REPORT: It will cost you Sh35.5m to vie as senator, Sh22.8m for WR, Sh18.2m for MP see how much for MCA

A voter marks her ballot papers at St Mark Tom Mboya Secondary in Awendo constituency on August 8

By MN Reporter,

It costs more to vie for the senator seat that the Woman Representative, a report has revealed.

The The cost of politics in Kenya: Implications for political participation and development published by Karuti Kanyinga and Tom Mboya in July 2021 sampled the cost aspirants used for Senator, Woman Representative and Member of County Assembly seats in the 2017 general elections.

A total of 300 aspirants and several political activists were sampled in the research funded by Westminster Foundation for Democracy (WFD) and Netherlands Institute for Multiparty Democracy (NIMD).

“The study uncovers  the costs for  aspirants  at different stages of this process, from the party primary, through the general election and, for those who were successful, whilst in office,” the report said.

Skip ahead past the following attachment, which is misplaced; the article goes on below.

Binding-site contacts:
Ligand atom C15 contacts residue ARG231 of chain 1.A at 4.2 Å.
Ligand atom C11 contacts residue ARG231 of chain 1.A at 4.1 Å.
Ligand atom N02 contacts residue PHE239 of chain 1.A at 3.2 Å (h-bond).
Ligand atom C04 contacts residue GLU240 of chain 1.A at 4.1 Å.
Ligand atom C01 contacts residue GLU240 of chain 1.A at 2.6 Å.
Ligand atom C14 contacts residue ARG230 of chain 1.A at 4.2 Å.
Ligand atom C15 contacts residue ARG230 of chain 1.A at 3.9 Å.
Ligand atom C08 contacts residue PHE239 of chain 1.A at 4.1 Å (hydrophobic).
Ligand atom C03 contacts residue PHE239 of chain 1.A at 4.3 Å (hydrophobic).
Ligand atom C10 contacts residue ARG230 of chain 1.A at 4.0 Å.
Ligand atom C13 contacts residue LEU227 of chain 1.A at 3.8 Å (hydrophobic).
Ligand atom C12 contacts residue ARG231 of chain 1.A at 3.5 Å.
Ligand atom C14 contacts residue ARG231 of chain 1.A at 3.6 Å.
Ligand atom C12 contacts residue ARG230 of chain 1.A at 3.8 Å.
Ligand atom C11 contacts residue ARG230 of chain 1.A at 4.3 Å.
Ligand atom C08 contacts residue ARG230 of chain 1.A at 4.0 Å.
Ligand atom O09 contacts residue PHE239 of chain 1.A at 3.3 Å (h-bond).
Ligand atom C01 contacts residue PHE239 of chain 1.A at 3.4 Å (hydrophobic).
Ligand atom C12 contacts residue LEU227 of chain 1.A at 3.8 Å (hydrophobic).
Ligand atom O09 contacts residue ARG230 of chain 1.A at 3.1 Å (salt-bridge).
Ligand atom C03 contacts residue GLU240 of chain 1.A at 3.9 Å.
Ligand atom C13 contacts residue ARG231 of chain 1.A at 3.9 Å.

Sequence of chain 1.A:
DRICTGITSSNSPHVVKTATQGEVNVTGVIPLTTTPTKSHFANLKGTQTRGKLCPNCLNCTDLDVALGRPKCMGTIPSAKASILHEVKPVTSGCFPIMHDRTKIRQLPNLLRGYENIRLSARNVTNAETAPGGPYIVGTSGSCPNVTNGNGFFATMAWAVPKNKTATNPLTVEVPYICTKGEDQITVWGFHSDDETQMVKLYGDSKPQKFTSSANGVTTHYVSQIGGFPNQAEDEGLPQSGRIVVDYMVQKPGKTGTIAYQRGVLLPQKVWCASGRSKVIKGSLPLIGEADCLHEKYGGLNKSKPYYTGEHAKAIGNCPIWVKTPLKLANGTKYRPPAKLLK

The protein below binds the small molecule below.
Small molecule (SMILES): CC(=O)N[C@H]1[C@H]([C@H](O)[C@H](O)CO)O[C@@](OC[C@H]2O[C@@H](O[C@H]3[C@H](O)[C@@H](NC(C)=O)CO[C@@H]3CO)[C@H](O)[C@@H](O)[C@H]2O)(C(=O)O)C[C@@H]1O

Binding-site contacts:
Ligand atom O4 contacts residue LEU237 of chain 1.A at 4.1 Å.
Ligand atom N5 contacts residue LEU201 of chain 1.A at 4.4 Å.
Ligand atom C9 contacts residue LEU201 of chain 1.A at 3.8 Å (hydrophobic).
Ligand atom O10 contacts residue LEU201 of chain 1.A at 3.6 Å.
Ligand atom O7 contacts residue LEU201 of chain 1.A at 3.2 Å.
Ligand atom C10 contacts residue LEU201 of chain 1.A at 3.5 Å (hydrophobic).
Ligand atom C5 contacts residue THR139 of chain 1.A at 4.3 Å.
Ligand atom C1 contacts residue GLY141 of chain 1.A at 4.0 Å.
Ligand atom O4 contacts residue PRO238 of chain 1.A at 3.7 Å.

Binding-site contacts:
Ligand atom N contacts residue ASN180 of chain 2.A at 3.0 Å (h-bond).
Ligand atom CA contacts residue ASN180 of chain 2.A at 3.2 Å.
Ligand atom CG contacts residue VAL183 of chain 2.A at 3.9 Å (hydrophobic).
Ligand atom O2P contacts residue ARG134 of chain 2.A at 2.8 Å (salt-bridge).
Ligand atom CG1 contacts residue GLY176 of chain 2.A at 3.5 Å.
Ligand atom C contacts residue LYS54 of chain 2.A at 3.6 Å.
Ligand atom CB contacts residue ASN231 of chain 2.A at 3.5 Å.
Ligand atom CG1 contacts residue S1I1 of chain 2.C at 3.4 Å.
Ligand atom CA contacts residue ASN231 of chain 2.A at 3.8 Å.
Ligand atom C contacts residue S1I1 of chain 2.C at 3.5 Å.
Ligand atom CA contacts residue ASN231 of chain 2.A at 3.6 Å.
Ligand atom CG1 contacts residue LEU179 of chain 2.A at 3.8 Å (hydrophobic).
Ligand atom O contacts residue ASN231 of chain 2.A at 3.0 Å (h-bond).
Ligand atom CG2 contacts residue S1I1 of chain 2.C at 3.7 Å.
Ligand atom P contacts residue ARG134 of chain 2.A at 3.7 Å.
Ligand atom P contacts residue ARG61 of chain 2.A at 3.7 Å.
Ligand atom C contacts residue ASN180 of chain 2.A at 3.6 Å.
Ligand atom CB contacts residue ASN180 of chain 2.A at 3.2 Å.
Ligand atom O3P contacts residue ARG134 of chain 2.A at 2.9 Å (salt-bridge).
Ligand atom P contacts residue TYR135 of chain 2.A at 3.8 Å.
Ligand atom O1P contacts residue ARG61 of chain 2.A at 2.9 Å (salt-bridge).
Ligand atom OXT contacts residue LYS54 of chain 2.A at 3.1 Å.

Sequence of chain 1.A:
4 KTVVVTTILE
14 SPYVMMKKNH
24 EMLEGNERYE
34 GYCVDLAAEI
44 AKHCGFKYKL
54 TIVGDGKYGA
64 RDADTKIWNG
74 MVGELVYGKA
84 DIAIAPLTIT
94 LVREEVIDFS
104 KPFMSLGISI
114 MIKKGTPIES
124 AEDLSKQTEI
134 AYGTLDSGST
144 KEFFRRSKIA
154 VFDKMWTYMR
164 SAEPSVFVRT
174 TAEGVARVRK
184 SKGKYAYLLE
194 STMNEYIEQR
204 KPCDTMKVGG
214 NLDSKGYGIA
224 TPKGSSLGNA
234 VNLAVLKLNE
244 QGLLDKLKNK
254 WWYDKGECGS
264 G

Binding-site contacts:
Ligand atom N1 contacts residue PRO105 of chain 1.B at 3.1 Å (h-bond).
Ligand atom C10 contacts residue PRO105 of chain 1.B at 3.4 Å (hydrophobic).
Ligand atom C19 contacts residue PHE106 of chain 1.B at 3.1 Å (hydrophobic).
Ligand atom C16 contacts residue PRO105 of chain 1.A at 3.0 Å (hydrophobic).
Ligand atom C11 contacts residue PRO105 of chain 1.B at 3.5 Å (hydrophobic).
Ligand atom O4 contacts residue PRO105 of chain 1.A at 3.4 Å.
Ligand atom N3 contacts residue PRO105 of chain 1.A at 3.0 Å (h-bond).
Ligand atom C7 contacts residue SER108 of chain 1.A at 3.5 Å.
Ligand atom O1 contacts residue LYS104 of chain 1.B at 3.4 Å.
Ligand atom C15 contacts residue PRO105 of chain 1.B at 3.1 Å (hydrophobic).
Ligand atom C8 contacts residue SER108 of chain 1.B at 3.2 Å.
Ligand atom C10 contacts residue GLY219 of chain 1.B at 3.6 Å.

Here are costs for the seats:

  • Senate average of Sh35.5million
  • Woman  Representative Sh22.8million
  • Members of parliament Sh18.2 million
  • Member of County Assembly Sh3.1million

The amount raised was from individual’s personal savings or with the support of friends or family, as less than 20 per cent of those surveyed they they never received any financial support directly from their political parties.

“The more a candidate spends, the greater their chance of electoral victory. Woman Rep candidates who won their race spent almost three times as much as those who were unsuccessful,” the report said.

It was the same for senators who won as they had spent more than double that of losers, MPs who won also spent 50 per cent more than those who did not win. 

The report also said apart from money spent, “the support of a dominant party  enhances a candidates chances significantly.”

The report also revealed that an MP spends  as much as Sh780,000 a month for “development projects for constituents and donations to local interest groups,” which is more than their basic salary.